Day 5 After Hair Transplant Procedure

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Last night was awful! I tried to go the whole night with no pain medication because my head didn't hurt yesterday during the day. In fact, it didn't hurt today either. The reason is during the day my head isn't laying back on a pillow. I started in the recliner and went to the couch in all sorts of positions but just couldn't get comfortable. I think I may have slept off and on between 5 and 6 AM! So this morning I got up and took my last Methylprednisolone and a Darvocet in case I wanted to lay down. That chance never came.

No need to be a hero, I'm going to take the milder Darvocet for my night pain. The Vicodin is overkill at this point.

Day 4 After Hair Transplant Procedure

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Last night I tried sleeping in a bed for the first time (with Vicodin). I did it but a couple more days in a recliner will be a bit more comfortable. Not much to report today except that I'm feeling better. My head isn't red anymore and the transplants are now looking like little dried up scabs. Hopefully, they fall off soon.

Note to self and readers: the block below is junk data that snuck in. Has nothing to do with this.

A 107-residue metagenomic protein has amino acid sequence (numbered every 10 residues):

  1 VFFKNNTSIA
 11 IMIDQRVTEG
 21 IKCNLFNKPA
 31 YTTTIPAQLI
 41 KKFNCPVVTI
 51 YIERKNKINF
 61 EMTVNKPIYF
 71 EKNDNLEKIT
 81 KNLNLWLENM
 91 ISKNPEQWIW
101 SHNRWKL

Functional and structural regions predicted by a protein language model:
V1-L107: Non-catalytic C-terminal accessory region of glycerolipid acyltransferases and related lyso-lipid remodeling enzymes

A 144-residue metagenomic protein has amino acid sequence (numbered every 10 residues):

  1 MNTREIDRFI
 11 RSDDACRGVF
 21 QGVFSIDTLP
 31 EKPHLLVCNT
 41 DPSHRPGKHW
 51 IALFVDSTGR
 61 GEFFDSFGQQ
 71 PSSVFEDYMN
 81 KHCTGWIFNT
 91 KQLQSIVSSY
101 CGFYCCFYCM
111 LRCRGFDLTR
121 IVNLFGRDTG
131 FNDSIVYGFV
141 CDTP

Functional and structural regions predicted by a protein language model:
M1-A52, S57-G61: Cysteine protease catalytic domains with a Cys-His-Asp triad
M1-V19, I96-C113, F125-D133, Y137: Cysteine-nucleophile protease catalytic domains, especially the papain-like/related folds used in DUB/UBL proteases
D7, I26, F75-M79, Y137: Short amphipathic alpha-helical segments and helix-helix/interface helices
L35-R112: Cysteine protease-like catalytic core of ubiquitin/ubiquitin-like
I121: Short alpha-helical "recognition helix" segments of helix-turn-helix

I just thought of something that may be interesting. Throughout the day, I have been feeling slight tingling of and on where the new hair is. It almost feels like somebody lightly touching my head. My guess is it has something to do with the nerve regeneration. If anyone knows what I'm talking about please drop me a note with a little explanation.

On a pain scale, I'm at a 1.5 out of 10 at the worst. It's more of a discomfort than anything else. No Vicodin anymore. I have one Methylprednisolone to take tonight and then one more tomorrow and that's it for the drugs.

Day 3 After Hair Transplant Procedure

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Today was a great day! I woke up after my first full night of sleep and there was minimal pain. As a result, I didn't need to take any Vicodin today. I did take the Methylprednisolone before breakfast and after lunch as directed. I have two more days and then it will be gone.

I am experiencing a little more itching as things heal up. I can't scratch but I was told that I could gently touch the area but don't rub it. It seems to work pretty well. When I touch the transplanted area, I feel all of the little stubble from each hair. It feels pretty neat.